Winter Blues and holiday stress vs Seasonal depression

Many people suffering from seasonal depression share the same symptoms as regular depression, but it will only occur during certain times of the year. The difference between this and normal “winter blues” is how highly affected they are. If it is like clockwork and interfering with daily functioning it has become serious.

Symptoms of seasonal depression include:

  • Sadness
  • Anxiety
  • Irritability
  • Loss of interest in usual activities
  • Withdrawal from social activities
  • Inability to concentrate
  • Extreme fatigue and lack of energy
  • A “leaden” sensation in the limbs
  • Increased need for sleep
  • Craving for carbohydrates, and weight gain. 

Symptoms of Summer Depression include:

  • Weight loss
  • Agitation and restlessness
  • Trouble sleeping
  • Decreased appetite 

3 ways to relieve holiday stress 

1.Be yourself.

Often people feel negative emotions when there are unrealistic or unmet expectations. Do not put an unrealistic expectation on yourself. Give yourself permission to be yourself.

 2. Plan for holiday stressors.  

It’s important for you to plan ahead for your stressors. If you know that you have a family event happening on Friday evening and you’re going to see someone that you don’t get along with, give yourself permission to not overload that day and plan in time for yourself.

Practice self care before and after.

And do your best to practice mindfulness when you are spending time with them. This will reduce the negative emotional impact.

In all honesty, not everyone is pleasant to be around. Remember the first tip and be realistic. Don’t expect them to change because it’s the holidays. People have to want to change themselves. So if you can’t force someone to change then you have to work on getting yourself to a place where you are able to have a bit more acceptance of what the situation is. 

3. Think about what genuinely makes you happy.

Of course, spending time with your family, sharing gifts, and practicing religious/ cultural beliefs can be wonderful, but remember what truly makes you happy deep down inside. Focus on that.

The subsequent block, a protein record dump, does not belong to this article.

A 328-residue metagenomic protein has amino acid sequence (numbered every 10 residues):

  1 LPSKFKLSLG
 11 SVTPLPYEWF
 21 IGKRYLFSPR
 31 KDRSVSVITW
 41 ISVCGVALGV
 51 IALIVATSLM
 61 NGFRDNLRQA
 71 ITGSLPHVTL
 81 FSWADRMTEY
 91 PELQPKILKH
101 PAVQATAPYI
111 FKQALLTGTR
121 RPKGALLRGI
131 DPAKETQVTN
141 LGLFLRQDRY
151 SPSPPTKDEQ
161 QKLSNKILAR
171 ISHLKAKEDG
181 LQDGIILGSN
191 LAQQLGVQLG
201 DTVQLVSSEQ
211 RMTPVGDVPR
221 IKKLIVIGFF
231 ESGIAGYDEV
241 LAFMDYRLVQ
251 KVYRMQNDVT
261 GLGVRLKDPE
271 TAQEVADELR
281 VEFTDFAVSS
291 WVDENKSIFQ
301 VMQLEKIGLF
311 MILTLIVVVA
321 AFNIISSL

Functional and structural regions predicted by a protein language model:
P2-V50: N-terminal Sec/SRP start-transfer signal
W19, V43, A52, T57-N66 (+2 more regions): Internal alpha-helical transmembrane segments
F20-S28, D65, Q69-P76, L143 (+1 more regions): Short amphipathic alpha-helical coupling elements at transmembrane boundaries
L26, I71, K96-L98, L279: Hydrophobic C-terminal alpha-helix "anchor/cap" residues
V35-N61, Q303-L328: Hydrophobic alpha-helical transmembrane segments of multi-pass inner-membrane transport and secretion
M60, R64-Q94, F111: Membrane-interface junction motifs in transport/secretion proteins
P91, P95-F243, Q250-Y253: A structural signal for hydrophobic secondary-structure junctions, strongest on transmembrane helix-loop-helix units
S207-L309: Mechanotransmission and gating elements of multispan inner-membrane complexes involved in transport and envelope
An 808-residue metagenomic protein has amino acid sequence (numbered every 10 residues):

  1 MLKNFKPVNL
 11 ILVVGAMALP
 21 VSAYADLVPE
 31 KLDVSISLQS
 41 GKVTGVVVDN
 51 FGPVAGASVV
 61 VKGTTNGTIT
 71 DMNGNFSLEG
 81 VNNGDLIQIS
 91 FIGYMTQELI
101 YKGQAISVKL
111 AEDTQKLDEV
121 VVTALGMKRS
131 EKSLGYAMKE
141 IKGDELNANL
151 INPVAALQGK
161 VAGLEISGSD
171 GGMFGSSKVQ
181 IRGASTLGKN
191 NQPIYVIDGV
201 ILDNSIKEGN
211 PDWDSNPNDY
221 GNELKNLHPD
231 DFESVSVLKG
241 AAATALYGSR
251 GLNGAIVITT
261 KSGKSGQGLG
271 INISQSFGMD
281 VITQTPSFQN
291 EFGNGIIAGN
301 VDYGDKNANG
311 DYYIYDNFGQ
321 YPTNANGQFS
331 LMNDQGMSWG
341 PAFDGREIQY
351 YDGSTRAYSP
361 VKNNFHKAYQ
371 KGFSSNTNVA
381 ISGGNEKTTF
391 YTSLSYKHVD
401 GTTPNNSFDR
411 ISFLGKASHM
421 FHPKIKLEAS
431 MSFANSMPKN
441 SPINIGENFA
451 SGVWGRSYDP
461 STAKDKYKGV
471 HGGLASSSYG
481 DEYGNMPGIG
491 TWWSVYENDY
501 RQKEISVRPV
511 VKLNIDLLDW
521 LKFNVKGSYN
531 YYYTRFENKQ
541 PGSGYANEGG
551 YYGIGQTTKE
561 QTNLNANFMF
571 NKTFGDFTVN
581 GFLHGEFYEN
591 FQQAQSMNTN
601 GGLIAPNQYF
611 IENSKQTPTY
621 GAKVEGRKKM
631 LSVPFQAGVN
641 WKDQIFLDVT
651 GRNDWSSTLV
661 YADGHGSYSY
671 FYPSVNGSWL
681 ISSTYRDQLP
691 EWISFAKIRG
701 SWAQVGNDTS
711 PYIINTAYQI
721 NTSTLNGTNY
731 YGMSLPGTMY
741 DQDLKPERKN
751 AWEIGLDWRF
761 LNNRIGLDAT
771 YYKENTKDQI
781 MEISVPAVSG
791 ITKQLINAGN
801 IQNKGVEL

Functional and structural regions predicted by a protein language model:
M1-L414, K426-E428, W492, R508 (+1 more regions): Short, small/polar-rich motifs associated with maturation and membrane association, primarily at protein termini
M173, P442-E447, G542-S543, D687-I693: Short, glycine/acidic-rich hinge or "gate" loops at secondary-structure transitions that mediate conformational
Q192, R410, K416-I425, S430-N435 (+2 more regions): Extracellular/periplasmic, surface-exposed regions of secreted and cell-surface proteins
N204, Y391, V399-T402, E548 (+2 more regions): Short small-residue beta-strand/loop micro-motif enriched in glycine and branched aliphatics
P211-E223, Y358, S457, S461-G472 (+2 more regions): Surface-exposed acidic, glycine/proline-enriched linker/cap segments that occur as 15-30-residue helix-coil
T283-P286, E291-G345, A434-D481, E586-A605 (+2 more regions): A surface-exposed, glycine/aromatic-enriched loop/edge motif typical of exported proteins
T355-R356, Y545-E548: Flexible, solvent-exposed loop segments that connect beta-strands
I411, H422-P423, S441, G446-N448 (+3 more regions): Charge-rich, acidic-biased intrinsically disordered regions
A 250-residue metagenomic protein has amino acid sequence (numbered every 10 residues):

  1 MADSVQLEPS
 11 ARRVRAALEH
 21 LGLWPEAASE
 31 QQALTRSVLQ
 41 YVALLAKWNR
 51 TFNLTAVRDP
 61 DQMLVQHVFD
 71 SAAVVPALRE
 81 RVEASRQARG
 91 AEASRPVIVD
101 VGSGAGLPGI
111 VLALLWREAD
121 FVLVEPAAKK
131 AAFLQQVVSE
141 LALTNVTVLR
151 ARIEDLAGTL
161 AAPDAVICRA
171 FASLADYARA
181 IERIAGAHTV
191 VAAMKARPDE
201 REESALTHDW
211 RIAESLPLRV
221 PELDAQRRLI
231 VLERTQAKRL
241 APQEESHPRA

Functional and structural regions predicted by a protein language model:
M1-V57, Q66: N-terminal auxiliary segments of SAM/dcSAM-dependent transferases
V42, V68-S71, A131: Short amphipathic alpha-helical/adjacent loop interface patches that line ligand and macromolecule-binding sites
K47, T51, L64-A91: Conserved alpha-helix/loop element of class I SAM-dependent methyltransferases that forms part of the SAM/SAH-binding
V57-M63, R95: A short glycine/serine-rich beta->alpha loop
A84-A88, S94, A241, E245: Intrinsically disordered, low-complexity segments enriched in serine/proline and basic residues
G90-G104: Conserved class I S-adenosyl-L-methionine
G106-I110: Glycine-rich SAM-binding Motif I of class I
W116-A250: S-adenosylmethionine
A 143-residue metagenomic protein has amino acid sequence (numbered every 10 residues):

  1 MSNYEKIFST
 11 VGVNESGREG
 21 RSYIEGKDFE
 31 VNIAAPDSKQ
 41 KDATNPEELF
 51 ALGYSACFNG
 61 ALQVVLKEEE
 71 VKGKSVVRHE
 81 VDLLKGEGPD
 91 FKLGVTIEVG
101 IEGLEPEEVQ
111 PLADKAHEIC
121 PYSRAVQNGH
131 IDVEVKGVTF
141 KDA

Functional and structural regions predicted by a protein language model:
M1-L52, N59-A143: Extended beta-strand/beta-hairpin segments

A great way to improve happiness is by reminding yourself of what it is that you truly appreciate. This can be anything. It is yours to choose and feel.

You can simply think about it or even better, write it down. Keep a journal of all the different and positive things that happened that day. It really can be quite helpful.

How to combat seasonal depression

Here is a list of common practices to pull yourself out of a SAD state:

  • More vitamin d – one could have a deficiency and not know it. Go outside, taking advantage of nice days and doing small bouts even when it’s cold. 8 minutes a day can be very significant.
  • SAD lights – same effect as the sun
  • Nutrition
  • Counseling
  • Self-care into your day – whatever that looks like for you.

Remember to love yourself!

Keep those three tips in mind while you are in the holiday season.

 I know it can be a really challenging time but I have faith that you’ll be able to make it through. 

If you need any additional assistance, Makin Wellness is always ready to help you heal and become happy again!

If you haven’t already, please comment on, share, and subscribe to Wellness Today for notifications on additional mental health, addiction, and relationship related topics.

Sara Makin MSEd, LPC, NCC

Sara Makin MSEd, LPC, NCC

All articles are written in conjunction with the Makin Wellness Research Team